Funding options for agriculture in Nigeria expands with N50 bln scheme

The Agricultural Credit Guarantee Scheme (ACGSF) Amendment Act assented to by President Muhammadu Buhari increased the share capital of the fund from N3 billion to N50 billion. The new scheme is in line with Central Bank of Nigeria’s (CBN’s) move to increase lending to the agricultural sector and support increased food production. The fund provides a guarantee for bank loans for agriculture and boost lending to agriculture. Financing of production farm machinery, production equipment, processing, storage and transportation are now allowed under the amended ACGSF Act, writes COLLINS NWEZE.

Before now, farmers were the least that banks would consider for loans. Such loans, if approved, were deemed lost from the outset, especially when advanced to smallholder farmers.

Today, the story is different. Both the smallholder farmers and established ones can take a shot at bank loans. Also, lenders, which previously saw agricultural loans as high risk, are now seeing the potential of how much a well-priced credit can add to their balance sheets and profitability. The amendment of the Agricultural Credit Guarantee Scheme (ACGSF) Bill raised share capital of the fund from N3 billion to N50 billion, a step that allowed more farmers to access agricultural loans.

A breakdown of the ACGSF Amendment Act 2019 shows that the sharing ratio is Federal Ministry of Finance (60 per cent) and Central Bank of Nigeria (40 per cent). The maximum for a non-collaterised loan under the scheme is now N100,000.00, the maximum amount for collaterised loan granted to individuals, cooperative societies and corporate entities is now N50 million, up from N10 million.

Also, complete Agricultural Value Chain financing is now allowed as well as the financing of production farm machinery, production equipment, processing, storage and transportation.

This Act amends the ACGS Fund Act Cpa. A11, Laws of the Federation Nigeria 2004, to enhance capital base, expand coverage of the scheme, increase the size of the loanable fund, increase membership and give more powers to the board.

Further details of the ACGSF showed that the amended section 2 of the Principal Act enacted by the National Assembly of the Federal Republic of Nigeria, now requires that the Minister shall appoint a chairman, a representative of the Nigerian farmers, a representative of the Federal Ministry of Finance, and a representative of the Federal Ministry of Agriculture. The fund was increased from N100 million to N50 billion, which may be increased by such amount the Board may determine and that amount shall be contributed in a proportion as the board may prescribe. President Buhari signed and certified the ACGSF Bill into law.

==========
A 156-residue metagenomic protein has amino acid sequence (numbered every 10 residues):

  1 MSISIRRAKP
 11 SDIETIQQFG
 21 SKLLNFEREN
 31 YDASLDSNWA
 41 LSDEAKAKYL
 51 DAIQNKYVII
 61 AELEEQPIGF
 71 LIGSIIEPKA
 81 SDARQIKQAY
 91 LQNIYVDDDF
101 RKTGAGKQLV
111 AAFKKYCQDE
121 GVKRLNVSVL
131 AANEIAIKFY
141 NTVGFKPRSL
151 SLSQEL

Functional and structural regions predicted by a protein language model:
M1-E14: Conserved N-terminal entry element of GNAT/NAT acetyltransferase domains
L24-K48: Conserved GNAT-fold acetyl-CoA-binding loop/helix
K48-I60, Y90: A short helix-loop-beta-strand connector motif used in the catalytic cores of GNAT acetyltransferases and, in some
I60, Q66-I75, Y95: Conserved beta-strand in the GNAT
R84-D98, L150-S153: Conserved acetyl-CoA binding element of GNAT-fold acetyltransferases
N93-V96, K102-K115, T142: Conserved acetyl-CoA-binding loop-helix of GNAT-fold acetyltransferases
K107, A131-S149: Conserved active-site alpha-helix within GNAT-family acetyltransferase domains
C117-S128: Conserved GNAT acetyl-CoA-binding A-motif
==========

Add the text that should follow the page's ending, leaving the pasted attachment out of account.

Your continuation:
CBN Governor Godwin Emefiele identified agriculture financing as the way forward for the economy. He explained that part of its developmental role, the CBN has in collaboration with the Federal Government established the ACGSF for promoting agricultural enterprises in Nigeria.

The fund, he added, will complement other special initiatives of the apex bank in providing concessionary funding for agriculture.

According to Emefiele, “there was no need to allocate scarce forex to rice importers when vast amounts of paddy rice of comparable quality produced by poor hard-working local farmers across the rice belts of Nigeria are wasted, and farmers are falling deeper into poverty at a time the government exports their jobs and income to rice-producing in overseas countries.

“A few decades ago, Nigeria was one of the world’s largest producers of palm oil but, today, we import nearly 600,000 metric tonnes while Indonesia and Malaysia combine to export over 90 per cent of global demand.

“Under these circumstances, I believe it is appropriate, and in fact, expected, that the CBN contributes to protecting the jobs and incomes of local farmers, using some of the same principles Western economies use to justify the protection of their farmers through huge subsidies.”

Noting that agriculture remained the largest employer of labour, the CBN chief said the sector contributes about 24.2 per cent of the country’s Gross Domestic Product (GDP).

Emefiele described as unacceptable that the greatest share of the demand for forex goes directly to importing agricultural produce.

He said: “So, the CBN has both a direct and indirect rationale to ensure that this sector is revived in a significant way. In this regard, we are gratified that the CBN’s Anchor Borrowers’ Programme (ABP), together with other initiatives like the CACS and Nigeria Incentive-based Risk Sharing System for Agricultural Lending (NIRSAL), are proving to be successful in several states.”

He explained that in Kebbi State alone, over 78,000 smallholder farmers cultivate about 100,000 hectares of rice farms. It is expected that over one million metric tonnes of rice will be produced in that state alone this year.


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